This type of acquisition is probably something we'll continue to see with Whitecap Resources, especially since the company has the financial firepower to look for strategic opportunities. This is the time in the cycle when Whitecap can enhance its overall platform and increase its production on a per share basis, while others in the industry are starved for capital. It's an opportune time for shareholders in Whitecap Resources to create some value, and in the meantime there is an attractive dividend yield.

    TER: We have talked before about opportunities in service companies. Are you still finding that they are profitable in this environment? Are there some that really stand out to you?

    BH: Some investors would think it's a little early to look at service stocks. We would probably agree when it comes to fracking companies and some of the other service providers, but we think it may be an interesting time to look at drilling companies. We are starting to see market share being overtaken by higher-quality, higher-horsepower rigs that can drill multiple wells per pad, as well as rigs that can move much more quickly to different drilling locations. Their drilling days are shorter, which creates a tremendous amount of efficiency and lowers costs for operators. These are the kinds of drilling rigs that operators are looking for, especially in a low commodity price environment.

    Patterson-UTI Energy Inc. (NASDAQ:PTEN) is starting to garner market share in this space. We think over the next 12-24 months, this market share will continue to grow. The utilization of higher-end rigs should be well over 90%-maybe even sold out in this particular category over the next 24 months-which implies higher day rates for these higher spec rigs. The three or four companies with this capability should do well and should be buffered by any weakness in the oil services space. Then, as oil prices begin to recover and move back up, operators will increase their capital budgets, and they're going to want these premium rigs. The companies we're looking at, such as Patterson, should thrive.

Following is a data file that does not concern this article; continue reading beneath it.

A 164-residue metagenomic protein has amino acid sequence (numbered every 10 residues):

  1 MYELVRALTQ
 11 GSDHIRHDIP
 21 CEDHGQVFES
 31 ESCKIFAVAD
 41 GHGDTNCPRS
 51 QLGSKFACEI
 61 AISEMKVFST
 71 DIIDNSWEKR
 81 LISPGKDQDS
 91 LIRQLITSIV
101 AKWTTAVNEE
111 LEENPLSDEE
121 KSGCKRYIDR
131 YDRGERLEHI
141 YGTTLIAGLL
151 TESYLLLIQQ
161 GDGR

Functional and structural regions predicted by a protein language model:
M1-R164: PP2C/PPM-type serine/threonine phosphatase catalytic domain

TER: What advice do you have for investors looking to take advantage of opportunities over the summer without getting burned?

    BH: Investors need to focus on the long term. I know it's difficult to think that way when we're bombarded with negative short-term data points. But current crude oil prices are not sustainable at these levels. We cannot replace global production. Demand continues to grow outside of the developed markets in the emerging world. That does not appear to be changing. If we do not see a higher oil price, we're not going to be able to offset the global decline rate in current production or meet future demand.

    We believe that we are in the early innings of a recovery in this energy cycle. The companies that are able to withstand the volatility are going to do quite well, and get bigger. There's a tremendous amount of opportunity in the energy space right now. We're very encouraged. It's not to say that we couldn't see more volatility, but I would look at that volatility as an opportunity to add to positions because, over the long run, we will see higher commodity prices and higher share prices within the energy patch.

    TER: Thank you for sharing your insights. Have a great summer.

    This interview was conducted by JT Long of The Energy Report and can be read in its entirety here.

    Brian Hicks joined U.S. Global Investors Inc. in 2004 as a co-manager of the company's Global Resources Fund [PSPFX]. He is responsible for portfolio allocation, stock selection and research coverage for the energy and basic materials sectors. Prior to joining U.S. Global Investors, Hicks was an associate oil and gas analyst for A.G. Edwards Inc. He also worked previously as an institutional equity/options trader and liaison to the foreign equity desk at Charles Schwab & Co., and at Invesco Funds Group as an industry research and product development analyst. Hicks holds a master's degree in finance and a bachelor's degree in business administration from the University of Colorado.

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    DISCLOSURE:
    1) JT Long conducted this interview for Streetwise Reports LLC, publisher of The Gold Report, The Energy Report and The Life Sciences Report, and provides services to Streetwise Reports as an independent contractor. She owns, or her family owns, shares of the following companies mentioned in this interview: None.